Question: How long will it take on these conclusions?
Spokesperson: That’s obviously for the Israeli’s, it’s their interim report in the same way that it’s their national investigation. Equally, Turkey has been conducting its own national investigation. Those are the two tracks — each of those are domestic and therefore it’s for them to be able to say when they will be concluded.
Question: Is it open-ended?
Spokesperson: Well, again, excuse me, again, that’s really for the Israeli authorities to say. What I can tell you is that the Panel has provided its interim report. As you know, this is a progress report and it will be in a position to start looking at a substantive review of the information from the two parties once those interim reports from the two parties are completed. But it’s, each of those domestic components is obviously in the hands of the domestic authorities. Yes?
Question: I was going to ask you about the deadline. If the Israelis had to actually submit their interim report, for example, in a month or two months or if that makes any…?
Spokesperson: This is very much, as I say, they are domestic components and these are very much therefore in the hands of those national authorities. And then it will flow from there. But as you would have already seen from what the statement said yesterday and what I’ve said today, the Panel put together by the Secretary-General is now under way and it’s fully focused on the important work that it has to do. Yes, Masood?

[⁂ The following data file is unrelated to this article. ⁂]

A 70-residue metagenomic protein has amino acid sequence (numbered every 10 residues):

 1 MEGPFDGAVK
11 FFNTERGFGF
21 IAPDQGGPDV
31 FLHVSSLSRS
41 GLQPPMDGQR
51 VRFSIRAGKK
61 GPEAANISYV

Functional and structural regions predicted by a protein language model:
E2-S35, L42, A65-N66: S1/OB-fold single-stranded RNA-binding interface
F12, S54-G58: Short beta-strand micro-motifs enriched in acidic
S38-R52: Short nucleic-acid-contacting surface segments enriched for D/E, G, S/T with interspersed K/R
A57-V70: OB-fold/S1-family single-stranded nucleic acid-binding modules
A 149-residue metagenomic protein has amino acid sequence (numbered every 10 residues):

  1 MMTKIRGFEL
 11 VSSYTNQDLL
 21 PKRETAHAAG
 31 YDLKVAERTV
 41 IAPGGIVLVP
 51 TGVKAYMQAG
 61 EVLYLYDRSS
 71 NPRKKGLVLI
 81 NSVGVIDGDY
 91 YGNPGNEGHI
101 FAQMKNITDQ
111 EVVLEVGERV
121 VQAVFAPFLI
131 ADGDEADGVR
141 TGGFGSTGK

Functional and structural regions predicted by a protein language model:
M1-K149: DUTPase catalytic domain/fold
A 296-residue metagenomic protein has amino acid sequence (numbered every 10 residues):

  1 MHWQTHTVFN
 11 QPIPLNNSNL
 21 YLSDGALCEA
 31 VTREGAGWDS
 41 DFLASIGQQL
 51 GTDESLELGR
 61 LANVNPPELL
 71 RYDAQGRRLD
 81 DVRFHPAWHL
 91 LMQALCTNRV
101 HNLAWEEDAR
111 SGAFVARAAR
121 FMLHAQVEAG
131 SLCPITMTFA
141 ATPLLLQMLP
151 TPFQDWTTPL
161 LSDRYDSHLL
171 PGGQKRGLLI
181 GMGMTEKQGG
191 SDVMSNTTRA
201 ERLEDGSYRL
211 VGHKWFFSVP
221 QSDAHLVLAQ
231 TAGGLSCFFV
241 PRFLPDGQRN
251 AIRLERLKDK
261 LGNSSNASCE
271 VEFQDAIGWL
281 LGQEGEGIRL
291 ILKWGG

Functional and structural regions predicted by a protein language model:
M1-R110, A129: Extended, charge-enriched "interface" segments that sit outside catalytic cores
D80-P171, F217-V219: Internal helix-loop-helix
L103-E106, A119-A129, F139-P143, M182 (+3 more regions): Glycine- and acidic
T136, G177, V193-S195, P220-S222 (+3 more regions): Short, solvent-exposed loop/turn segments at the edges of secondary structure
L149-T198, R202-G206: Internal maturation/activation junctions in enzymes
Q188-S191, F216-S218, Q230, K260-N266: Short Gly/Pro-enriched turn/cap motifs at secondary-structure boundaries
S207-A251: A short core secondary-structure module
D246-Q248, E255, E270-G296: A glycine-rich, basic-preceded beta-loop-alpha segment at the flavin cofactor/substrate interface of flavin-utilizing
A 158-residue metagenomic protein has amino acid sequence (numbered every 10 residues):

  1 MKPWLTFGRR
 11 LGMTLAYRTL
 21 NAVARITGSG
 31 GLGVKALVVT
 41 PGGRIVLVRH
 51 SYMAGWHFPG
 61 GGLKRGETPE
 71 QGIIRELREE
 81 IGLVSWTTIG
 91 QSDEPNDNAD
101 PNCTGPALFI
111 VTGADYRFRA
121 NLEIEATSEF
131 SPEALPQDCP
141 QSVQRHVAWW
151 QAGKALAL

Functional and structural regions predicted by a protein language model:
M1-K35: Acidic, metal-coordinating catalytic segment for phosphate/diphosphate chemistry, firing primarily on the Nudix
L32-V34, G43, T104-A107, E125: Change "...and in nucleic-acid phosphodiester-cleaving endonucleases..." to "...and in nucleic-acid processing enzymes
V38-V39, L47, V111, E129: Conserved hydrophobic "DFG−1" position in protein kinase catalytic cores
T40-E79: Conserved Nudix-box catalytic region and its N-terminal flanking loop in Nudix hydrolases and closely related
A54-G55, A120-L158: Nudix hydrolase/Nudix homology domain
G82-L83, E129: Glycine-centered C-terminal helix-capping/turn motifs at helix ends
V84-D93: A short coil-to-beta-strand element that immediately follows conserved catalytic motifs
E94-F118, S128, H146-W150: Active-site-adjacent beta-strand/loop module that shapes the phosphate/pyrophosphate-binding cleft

Correspondent: I think my colleague is going to ask a flotilla question; I have a separate question.
Spokesperson: Still on the flotilla? Please.
Question: Martin, is there a particular reason why it’s not mentioned in this statement that Turkey has submitted the interim report while Israel has not finished it yet? Because when you read this, it’s as if the both sides have not submitted their reports yet.
Spokesperson: Well, as I’ve just answered that question, and I’ve said in answer to a question that the Panel received an interim report from Turkey on the progress with regard to its own national investigation, and that the interim report from Israel is forthcoming, so, in the works. That’s what I can tell you.
Question: But it’s not mentioned in this statement.
Spokesperson: No, but I’ve just told you. Yeah, Masood, yeah?